Landcover Mapping

2019-02-02| Category: Remote Sensing, Machine Learning, Pollination Demand| website: https://www.ceh.ac.uk
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Mapping Land Cover and Pollination Demand

Remote sensing products, ground information and pollination service models will be used to develop land cover maps capable of informing about the distribution of pollination demand. When coupled with functional trait and interaction network models, these maps will help us quantify the demand in pollination services across landscapes and better predict and manage stocks and benefits available. These tools will also help us identify potential mismatches between high demand and low supply of pollination services to allow targeting of interventions (mitigation & conservation).

We will use Sentinel-1 and Sentinel-2 satellite imagery, machine learning techniques with ground collected training sets to develop comprehensive maps of crop distribution in Argentina Chile and Brazil. These maps will be used together with spatially explicit plant-insect interaction data and trait data to predict the functional resilience of pollination services for different crop types in different landscapes.

Complementarity and biologically diverse communities can buffer pollination services to environmental changes. Increasingly, evidence suggests that functionally diverse assemblages are essential to support resilient pollination services to crops. Identifying potential deficits at multiple scales allow targeted policy interventions aimed at enhancing ecosystem service to be developed. We will use satellite remote sensing to provide up-to-date, and cost effective landscape maps to support regional to international-scale ecological analyses of pollinator resilience for high value crops in South America.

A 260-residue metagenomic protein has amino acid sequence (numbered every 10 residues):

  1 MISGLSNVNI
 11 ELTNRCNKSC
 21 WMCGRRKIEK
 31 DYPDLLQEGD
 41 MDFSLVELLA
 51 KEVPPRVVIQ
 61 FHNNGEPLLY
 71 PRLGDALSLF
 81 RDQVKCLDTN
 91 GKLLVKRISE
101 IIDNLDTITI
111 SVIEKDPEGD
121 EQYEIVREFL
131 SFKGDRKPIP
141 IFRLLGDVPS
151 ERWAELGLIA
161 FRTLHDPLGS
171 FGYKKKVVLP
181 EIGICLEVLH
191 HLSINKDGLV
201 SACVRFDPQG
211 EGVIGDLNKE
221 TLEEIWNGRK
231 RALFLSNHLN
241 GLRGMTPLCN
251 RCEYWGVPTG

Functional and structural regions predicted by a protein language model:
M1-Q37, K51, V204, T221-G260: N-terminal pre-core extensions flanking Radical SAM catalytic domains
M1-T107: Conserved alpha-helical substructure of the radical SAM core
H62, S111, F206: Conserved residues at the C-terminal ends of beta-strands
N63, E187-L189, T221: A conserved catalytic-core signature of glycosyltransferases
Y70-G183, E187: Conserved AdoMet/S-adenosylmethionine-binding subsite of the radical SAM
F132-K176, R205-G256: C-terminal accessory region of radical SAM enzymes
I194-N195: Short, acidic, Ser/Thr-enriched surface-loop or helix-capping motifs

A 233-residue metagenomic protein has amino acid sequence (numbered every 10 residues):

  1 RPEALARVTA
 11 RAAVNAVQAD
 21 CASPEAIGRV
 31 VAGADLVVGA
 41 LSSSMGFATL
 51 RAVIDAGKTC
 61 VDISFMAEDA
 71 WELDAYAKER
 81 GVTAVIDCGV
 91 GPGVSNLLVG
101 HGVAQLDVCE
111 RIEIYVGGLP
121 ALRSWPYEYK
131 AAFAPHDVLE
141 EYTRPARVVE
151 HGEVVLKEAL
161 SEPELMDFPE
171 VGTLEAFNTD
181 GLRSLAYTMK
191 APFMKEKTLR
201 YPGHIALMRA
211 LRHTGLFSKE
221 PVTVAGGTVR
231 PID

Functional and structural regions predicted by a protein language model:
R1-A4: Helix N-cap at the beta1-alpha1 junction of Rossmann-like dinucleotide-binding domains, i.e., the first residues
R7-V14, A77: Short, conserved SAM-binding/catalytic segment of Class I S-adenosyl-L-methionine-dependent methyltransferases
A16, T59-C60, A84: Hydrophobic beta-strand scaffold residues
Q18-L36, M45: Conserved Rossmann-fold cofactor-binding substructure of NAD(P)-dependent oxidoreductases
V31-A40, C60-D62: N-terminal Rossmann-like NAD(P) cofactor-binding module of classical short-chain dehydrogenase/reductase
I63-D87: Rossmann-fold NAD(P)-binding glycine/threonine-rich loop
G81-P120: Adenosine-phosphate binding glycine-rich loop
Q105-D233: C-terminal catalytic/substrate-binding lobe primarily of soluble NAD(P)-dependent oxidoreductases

Land Cover maps for:

  1. Estimating demand for insect pollination services (by mapping the amount of pollinator dependent crops present and weighting this by how dependent each crop type is on insect pollination).
  2. Quantifying the capacity of the land to provide pollination services (by estimating the probability that functionally important will visit crops within different areas)
  3. Modelling the rate at which functional diversity will collapse in response to species extinctions to provide an index of functional redundancy.

The national maps produced will provide a high value evidence base supporting policy by enabling us to explore the interactions between pollinators, crops and landscape heterogeneity. By integrating earth observation, ecosystem service models, functional ecology and pollinator population and foraging models, this work will contribute to deliver co-ordinated landscape planning and optimisation of pollination to support sustainable agriculture.

Investigators
Dan Morton, Kayna Agostini, Allan Koch Veiga, Bruno de Carvalho Albertini, Andre Rodrigo Rech, Marina Wolowski Torres, Jose Augusto Salim, Francisco E. Fonturbel, Gaston Carvallo, Luis Flores, Jeff Ollerton
Location
Argentina, Brazil & Chile